“Hist” - This reads like one of the many yarns we read about. 
Posted: 14 July 2013 08:13 AM   [ Ignore ]
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"Hist” This reads like one of the many yarns we read about.

“Some linguists believe that the oldest word is hist—listen!” Silence Like Scouring Sand | Kathleen Dean Moore | Orion Magazine

[ Edited: 15 July 2013 09:04 AM by droogie ]
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Posted: 14 July 2013 01:30 PM   [ Ignore ]   [ # 1 ]
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Which linguists believe that the oldest word is hist?

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Posted: 15 July 2013 05:49 AM   [ Ignore ]   [ # 2 ]
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No linguists.

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Posted: 15 July 2013 11:01 AM   [ Ignore ]   [ # 3 ]
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Physiologically, wouldn’t the first word have to have been something like mama, dada, or papa?*

Kind of a cool website and interesting East meets West in North America approach. (The mag is published out of MA but a lot of the articles seem to focus on the West.) I have no idea what the author is getting at but “hist” is defined as an interjection on various dictionary websites. It sounds just barely familiar.

*edit: Or baba/bebe for that matter, one of the proposed origins for “baby” isn’t it?

[ Edited: 15 July 2013 11:09 AM by Iron Pyrite ]
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Posted: 16 July 2013 10:54 AM   [ Ignore ]   [ # 4 ]
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Reminds me of the tale Herodotus tells of the Egyptian Pharaoh Psammetichus who, wishing to find out which was the original language, kept two infants isolated from birth and hired a man to constantly spy on them. Eventually the man reported that the children had uttered their first word, bekos, the Phrygian word for bread, whereupon Psammetichus conceded that the Phrygian language was older than the Egyptian and had the honour of being the first language of mankind.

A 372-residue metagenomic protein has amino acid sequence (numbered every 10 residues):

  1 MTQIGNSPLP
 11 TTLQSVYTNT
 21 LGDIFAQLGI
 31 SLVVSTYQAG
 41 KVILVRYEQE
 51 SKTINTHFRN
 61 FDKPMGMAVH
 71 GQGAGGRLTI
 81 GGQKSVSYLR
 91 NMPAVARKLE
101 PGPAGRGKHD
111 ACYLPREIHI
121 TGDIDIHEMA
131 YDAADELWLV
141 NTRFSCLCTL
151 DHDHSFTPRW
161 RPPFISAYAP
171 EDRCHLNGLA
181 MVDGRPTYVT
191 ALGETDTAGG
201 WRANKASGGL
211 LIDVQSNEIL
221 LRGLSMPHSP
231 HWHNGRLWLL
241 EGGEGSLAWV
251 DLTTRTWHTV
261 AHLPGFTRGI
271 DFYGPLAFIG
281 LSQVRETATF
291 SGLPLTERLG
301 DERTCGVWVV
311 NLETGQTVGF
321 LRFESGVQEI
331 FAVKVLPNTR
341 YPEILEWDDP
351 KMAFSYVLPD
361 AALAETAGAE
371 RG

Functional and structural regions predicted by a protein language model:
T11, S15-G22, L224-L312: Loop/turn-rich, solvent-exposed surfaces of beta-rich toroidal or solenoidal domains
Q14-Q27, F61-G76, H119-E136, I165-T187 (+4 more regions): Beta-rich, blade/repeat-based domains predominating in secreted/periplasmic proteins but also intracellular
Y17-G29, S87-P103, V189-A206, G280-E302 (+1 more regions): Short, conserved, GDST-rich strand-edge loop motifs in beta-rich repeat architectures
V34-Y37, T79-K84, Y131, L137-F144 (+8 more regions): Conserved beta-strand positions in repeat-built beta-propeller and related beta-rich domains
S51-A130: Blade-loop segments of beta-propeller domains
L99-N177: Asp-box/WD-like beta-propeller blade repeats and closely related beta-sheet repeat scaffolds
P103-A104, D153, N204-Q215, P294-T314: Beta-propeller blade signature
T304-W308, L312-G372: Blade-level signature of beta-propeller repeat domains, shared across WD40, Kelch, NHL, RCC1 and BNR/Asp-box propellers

There’s about as much scientific rigour to that as the stuff on hist, but it’s a far more entertaining read.

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Posted: 16 July 2013 11:19 AM   [ Ignore ]   [ # 5 ]
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Which brings to mind the Afrikaans word for food, “kos”.  I just wonder what its etymology is and whether it has any connection with “bekos”.  Where is Dutchtoo when we need him?

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Posted: 16 July 2013 01:51 PM   [ Ignore ]   [ # 6 ]
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I’ve just found this on wikipedia about Afrikaans “kos”:

From Proto-Albanian *ku̯āt-so, from Proto-Indo-European *ku̯at(h) ‘to ferment, become sour’. Compare Latin caseus (“cheese”), Latvian kûsât (“boil, simmer, seethe”), kusls (“stiff, weak”), Old Church Slavic квасъ (kvasъ, “sour dough, sour drink”), Gothic 𐍈𐌰𐌸𐍉 (ƕaþō, “scum, froth, foam”).

It seems as if “kos” and “cheese” are linked etymologically. However, that doesn’t really answer the question - how did the word make the leap to Afrikaans?

Dave, make this into another thread if you think it’s appropriate.

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Posted: 16 July 2013 07:20 PM   [ Ignore ]   [ # 7 ]
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That’s from Wiktionary, not Wikipedia.

I’d question the Proto-Albanian link, unless they mean that it moved from Proto-Albanian into Latin some two thousand years ago, in which case I’d like to see some evidence. That etymology is not well written. One reason that Wiktionary, unlike Wikipedia, is a terrible resource is that lexicography is a rarefied skill. It’s not something that can be crowd-sourced. Hunting for citations can be farmed out to the masses, but the entries need to be written and edited by trained lexicographers. In contrast, an encyclopedia entry only requires subject-matter expertise and reasonable writing skills.

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Posted: 17 July 2013 06:10 AM   [ Ignore ]   [ # 8 ]
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Hear, hear!

[Added to satisfy stupid software.]

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